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Bible Q

What does Romans 4:8 mean when it says, “blessed is the man to whom God will not impute sin”?

The word “impute” means “count” or “take account of”. So, “blessed is the man against whom the Lord will not count his sin” (ESV).

Paul here is using Old Testament examples to explanation how we can appear before righteous before God. He cites the example of Abraham, who “believed God and it was counted to him as righteousness” (Rom 4:3; cf. Gen 15:6). Abraham wasn’t sinless but he trusted in God and this was counted as righteousness.

Then Paul cites the example of David, who writes in the psalms “blessed are those whose lawless deeds are forgiven, and whose sins are covered; blessed is the man against whom the Lord wil not count his sin” (Rom 4:7-8; cf. Ps 32:1-2). David wasn’t sinless but his sins were forgiven and were not counted against him.

This is the way that we can be righteous before God. If God forgives our sins then they are not counted against us. If we trust in God then that faith will be counted as righteousness.

2 Replies to “What does Romans 4:8 mean when it says, “blessed is the man to whom God will not impute sin”?”

  1. In my study on this topic of imputed righteousness, the Greek term “logizomai” is the English term for “reckon/impute/credit/etc,” (all terms are basically equivalently used) and when I look up that term in a popular lexicon here is what it is defined as:


    QUOTE: “This word deals with reality. If I “logizomai” or reckon that my bank book has $25 in it, it has $25 in it. Otherwise I am deceiving myself. This word refers to facts not suppositions.”



    The lexicon states this term first and foremost refers to the actual status of something. So if Abraham’s faith is “logizomai as righteousness,” it must be an actually righteous act of faith, otherwise (as the Lexicon says) “I am deceiving myself.” This seems to rule out any notion of an alien righteousness, and instead points to a local/inherent righteousness.

    The Lexicon gives other examples where “logizomai” appears, here are some examples:


    Rom 3:28 Therefore we conclude [logizomai] that a man is justified by faith without the deeds of the law.

    Rom 4:4 Now to the one who works, his wages are not counted [logizomai] as a gift but as his due.

    Rom 6:11 Likewise reckon [logizomai] ye also yourselves to be dead indeed unto sin, but alive unto God through Jesus Christ our Lord.

    Rom 8:18 For I reckon [logizomai] that the sufferings of this present time are not worthy to be compared with the glory which shall be revealed in us.


    Notice in these examples that “logizomai” means to consider the actual truth of an object. In 3:28 Paul ‘reckons’ faith saves while the Law does not, this is a fact, the Law never saves. In 4:4 the worker’s wages are ‘reckoned’ as a debt because the boss is in debt to the worker, not giving a gift to him. In 6:11 the Christian is ‘reckoned’ dead to sin because he is in fact dead to sin. In 8:18 Paul ‘reckons’ the present sufferings as having no comparison to Heavenly glory, and that is true because nothing compares to Heavenly glory.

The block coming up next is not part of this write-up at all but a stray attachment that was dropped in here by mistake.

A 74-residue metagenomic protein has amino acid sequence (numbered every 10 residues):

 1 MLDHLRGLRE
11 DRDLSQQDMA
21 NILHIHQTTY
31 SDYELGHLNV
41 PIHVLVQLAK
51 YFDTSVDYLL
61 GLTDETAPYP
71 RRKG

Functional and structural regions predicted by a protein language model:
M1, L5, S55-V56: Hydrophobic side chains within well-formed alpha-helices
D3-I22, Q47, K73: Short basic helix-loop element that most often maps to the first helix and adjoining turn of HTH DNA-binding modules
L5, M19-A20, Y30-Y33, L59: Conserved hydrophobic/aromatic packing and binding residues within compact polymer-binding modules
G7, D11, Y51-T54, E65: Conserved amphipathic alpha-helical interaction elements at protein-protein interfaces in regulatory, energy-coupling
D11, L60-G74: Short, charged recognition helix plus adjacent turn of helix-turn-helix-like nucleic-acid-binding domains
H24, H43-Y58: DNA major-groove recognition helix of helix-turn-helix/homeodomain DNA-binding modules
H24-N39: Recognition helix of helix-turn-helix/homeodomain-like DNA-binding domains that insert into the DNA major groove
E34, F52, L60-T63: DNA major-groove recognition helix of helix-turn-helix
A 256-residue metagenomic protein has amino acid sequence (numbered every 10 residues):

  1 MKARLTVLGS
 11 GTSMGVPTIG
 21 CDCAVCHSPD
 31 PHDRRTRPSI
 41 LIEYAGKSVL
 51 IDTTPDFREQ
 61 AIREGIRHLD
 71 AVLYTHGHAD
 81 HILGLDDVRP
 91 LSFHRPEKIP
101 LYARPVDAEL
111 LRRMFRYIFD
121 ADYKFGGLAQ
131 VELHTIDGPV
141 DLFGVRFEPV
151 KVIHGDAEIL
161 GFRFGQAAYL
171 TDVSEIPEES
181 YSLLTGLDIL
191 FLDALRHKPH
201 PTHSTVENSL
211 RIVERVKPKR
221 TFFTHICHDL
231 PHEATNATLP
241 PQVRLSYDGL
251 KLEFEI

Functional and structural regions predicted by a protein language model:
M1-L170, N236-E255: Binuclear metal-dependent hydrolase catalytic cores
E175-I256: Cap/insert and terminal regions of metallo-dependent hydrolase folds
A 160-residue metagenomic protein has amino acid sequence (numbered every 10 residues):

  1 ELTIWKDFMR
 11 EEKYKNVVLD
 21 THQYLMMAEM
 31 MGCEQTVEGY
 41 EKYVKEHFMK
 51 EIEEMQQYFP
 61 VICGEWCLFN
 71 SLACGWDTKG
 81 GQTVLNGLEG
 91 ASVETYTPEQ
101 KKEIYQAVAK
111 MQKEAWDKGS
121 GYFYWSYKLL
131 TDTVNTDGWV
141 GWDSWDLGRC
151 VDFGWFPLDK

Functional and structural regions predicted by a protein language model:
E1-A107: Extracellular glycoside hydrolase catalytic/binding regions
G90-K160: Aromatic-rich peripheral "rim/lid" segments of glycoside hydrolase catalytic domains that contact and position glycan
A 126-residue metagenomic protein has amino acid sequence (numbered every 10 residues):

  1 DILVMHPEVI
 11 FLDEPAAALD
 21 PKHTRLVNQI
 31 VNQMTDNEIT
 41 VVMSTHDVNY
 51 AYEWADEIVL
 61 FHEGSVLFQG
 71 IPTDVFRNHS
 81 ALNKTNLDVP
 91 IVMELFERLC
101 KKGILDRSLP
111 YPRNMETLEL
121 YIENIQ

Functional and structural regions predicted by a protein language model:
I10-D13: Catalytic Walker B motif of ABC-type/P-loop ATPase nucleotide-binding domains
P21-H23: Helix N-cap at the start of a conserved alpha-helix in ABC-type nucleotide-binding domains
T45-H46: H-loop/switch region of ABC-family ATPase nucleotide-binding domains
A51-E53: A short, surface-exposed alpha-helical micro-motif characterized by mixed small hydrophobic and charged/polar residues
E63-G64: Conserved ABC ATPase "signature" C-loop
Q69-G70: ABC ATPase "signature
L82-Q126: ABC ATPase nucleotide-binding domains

To use logizomai in the “alien status” way would mean in: (1) 3:28 faith doesn’t really save apart from works, but we are going to go ahead and say it does; (2) 4:4 the boss gives payment to the worker as a gift rather than obligation/debt; (3) 6:11 that we are not really dead to sin but are going to say we are; (4) 8:18 the present sufferings are comparable to Heaven’s glory.

    This cannot be right.

    So when the text plainly says “faith is logizomai as righteousness,” I must read that as ‘faith is reckoned as a truly righteous act’, and that is precisely how Paul explains that phrase in 4:18-22. That despite the doubts that could be raised in Abraham’s heart, his faith grew strong and convinced and “that is why his faith was credited as righteousness” (v4:22). This is also confirmed by noting the only other time “credited as righteousness” appears in Scripture, Psalm 106:30-31, where Phinehas’ righteous action was reckoned as such. This is confirmed even more when one compares anoth

  2. Thank you Nick for your comment, however I do not think it is helpful to give a more rigid definition of logizomai than the word itself will allow. Logizomai means (depending on context) “count”, “reckon”, “take account of”, etc. It does not necessarily imply the accuracy or reality of this reckoning.

    Remember in this context Paul is talking about grace (“undeserved favour”). This is why our faith can be counted as righteousness. This is why our sins can be not counted against us.